ArtsATL > Film > Review: Spielberg and Meryl Streep dazzle in “The Post,” a timely ode to the free press

Review: Spielberg and Meryl Streep dazzle in “The Post,” a timely ode to the free press

Watching The Post, it’s easy to sign onto the film’s barely veiled, metaphoric rebuke of Donald Trump’s assault on the First Amendment and the free press. What’s easier to miss is that this is the leanest, swiftest film in years from director Steven Spielberg, and one of the best recent performances by Meryl Streep.

Streep and Spielberg are joined by Tom Hanks, the sort of lineup that veritably defines the notion of Prestige Film. That kind of label has often translated into turgid, self-congratulatory pictures (The King’s Speech, A Beautiful Mind, Crash, Gandhi, etc.). Not this time.

You could see The Post (and the filmmakers clearly do) as a kind of prequel to All the President’s Men. Now, nothing can quite eclipse that landmark 1976 title, the gold standard of journalism movies (though Oscar-winning Spotlight was a pretty good descendant). The Post tells a similar story about a bunch of scrappy reporters and editors going up against a deceitful, monolithic administration. But it serves as an important corrective to Alan J. Pakula’s movie, in which Washington Post publisher Katherine Graham isn’t even an onscreen character. Here, played by Streep, she’s the focal point.

Kay, as she’s known by friends, is the daughter of the owner of the Post, who passed along publishing duties to Kay’s husband. For years, in the role of Washington’s wife, she socialized with the Kennedys and the Johnsons with no concern over appearances of conflict-of-interest. But times have changed. Her husband is dead, she’s now the reluctant publisher, and as her newspaper counts down to its initial public offering, she has to make a decision that could destroy the Post or help it attain the national prominence it never previously enjoyed.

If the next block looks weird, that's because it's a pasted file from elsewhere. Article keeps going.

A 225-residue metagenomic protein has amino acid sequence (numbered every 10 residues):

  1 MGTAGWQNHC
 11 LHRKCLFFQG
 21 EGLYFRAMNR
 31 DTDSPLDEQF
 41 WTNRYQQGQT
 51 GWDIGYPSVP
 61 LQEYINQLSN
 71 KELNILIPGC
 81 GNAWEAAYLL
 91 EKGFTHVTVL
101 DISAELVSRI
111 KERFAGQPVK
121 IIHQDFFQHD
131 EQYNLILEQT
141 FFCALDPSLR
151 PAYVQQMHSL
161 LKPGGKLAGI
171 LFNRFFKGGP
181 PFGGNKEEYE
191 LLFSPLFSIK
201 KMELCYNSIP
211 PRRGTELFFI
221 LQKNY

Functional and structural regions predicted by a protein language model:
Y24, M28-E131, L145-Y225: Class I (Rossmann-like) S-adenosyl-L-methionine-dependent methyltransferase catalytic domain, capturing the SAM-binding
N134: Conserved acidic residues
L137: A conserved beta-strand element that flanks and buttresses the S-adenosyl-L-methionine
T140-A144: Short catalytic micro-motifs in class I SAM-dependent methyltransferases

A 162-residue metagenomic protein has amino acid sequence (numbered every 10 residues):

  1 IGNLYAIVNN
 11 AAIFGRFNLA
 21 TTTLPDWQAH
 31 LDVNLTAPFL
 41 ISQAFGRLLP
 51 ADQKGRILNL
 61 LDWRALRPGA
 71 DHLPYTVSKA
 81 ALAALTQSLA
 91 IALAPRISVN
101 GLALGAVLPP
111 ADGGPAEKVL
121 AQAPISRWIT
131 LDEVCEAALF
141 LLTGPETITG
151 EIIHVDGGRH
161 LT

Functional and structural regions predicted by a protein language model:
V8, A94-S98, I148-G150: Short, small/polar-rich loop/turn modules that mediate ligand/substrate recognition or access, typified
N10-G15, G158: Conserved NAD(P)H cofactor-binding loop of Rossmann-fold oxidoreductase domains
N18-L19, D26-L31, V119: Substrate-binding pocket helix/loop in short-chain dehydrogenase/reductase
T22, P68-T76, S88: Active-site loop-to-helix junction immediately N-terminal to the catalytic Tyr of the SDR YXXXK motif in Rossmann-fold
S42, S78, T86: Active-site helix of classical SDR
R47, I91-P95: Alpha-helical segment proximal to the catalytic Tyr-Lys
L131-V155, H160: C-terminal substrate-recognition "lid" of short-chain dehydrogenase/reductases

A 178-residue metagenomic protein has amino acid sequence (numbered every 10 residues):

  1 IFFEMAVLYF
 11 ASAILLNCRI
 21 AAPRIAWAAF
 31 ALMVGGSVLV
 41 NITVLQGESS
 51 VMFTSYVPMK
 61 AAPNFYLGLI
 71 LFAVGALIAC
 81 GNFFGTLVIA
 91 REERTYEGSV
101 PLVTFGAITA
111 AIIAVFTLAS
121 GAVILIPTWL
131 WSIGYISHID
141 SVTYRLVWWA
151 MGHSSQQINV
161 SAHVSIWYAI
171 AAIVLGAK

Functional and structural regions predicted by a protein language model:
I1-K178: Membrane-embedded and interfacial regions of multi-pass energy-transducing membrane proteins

That’s all because of top-secret documents smuggled to the press by former military analyst Daniel Ellsberg (Matthew Rhys), who worked at the Pentagon under Secretary of Defense Robert McNamara (Bruce Greenwood) in the 1960s, and spent two years in Vietnam as a member of the State Department. There, he contributed to the top-secret files that became known as the Pentagon Papers. He saw firsthand that the optimistic picture of the Vietnam War painted by sequential White House administrations was a lie served intentionally to the American people. The war was a quagmire with no chance of victory, so Ellsberg blew the whistle, getting the documents into the hands first of a reporter for the New York Times, and subsequently to the Post.

Should the newspaper publish them? That’s the question. The Post’s hardworking editor Ben Bradlee (Hanks) thinks publication is crucial to the newspaper’s future, as well as the nation’s — though the Nixon White House is determined to block the paper by all possible means.

Seen by most as a fluttery doyenne whose biggest decisions involve determining the seating plan at her lavish dinners, Kay is new to taking gambles with the family business. Streep gets the woman’s blend of dithery self-effacement and steely entitlement just right. Then she — and the script by Liz Hannah and Josh Singer — show Kay emerging definitively from her pampered cocoon. (Costume designer Ann Roth puts her in a gold caftan during the film’s climactic scenes that actually make her look like some sort of butterfly.) Streep shows us, step-by-step, how Katherine Graham turned from Washington hostess to an iron lady — the title of the bad Maggie Thatcher film that earned Streep her last Oscar.

As her partner and antagonist, Hanks wisely doesn’t try to replicate the growl Jason Robards Jr. brought to the role in President’s Men, earning himself an Oscar. Hanks is still Hanks, but with a tough-guy edge that he manages to pull off. The supporting cast — playing a coterie of ink-stained strivers, board-member naysayers and friends and family — are the dramatic equivalent of sharpshooters. It’s a fantastic ensemble, working with the industrious buzz of a hive.

But the MVP is Spielberg. He lays out the story in a propulsive, nonstop way. The Post is an example of the fat-free filmmaking craft he exhibited as a young man, before he became “Steven Spielberg.” And it’s the shortest of his last five films, even beating overstuffed kiddy flick The B.F.G. by a minute.

Critics might say that, however based in history, The Post is a liberal fantasy. Oh sure, it maybe too easily lionizes the olden days of the hardscrabble print media. But lord knows, we need something to idealize these days. And whether or not you care to reminisce about the good ol’ days of the news biz, The Post’s core story of a woman finding her voice and power could not be more timely in the #MeToo/#TimesUp moment of today.

The Post. With Meryl Streep, Tom Hanks, Sarah Paulson, Bob Odenkirk, Tracey Letts, Bradley Whitford, Bruce Greenwood, Matthew Rhys. Directed by Steven Spielberg. Rated PG-13. 116 minutes. At metro theaters.

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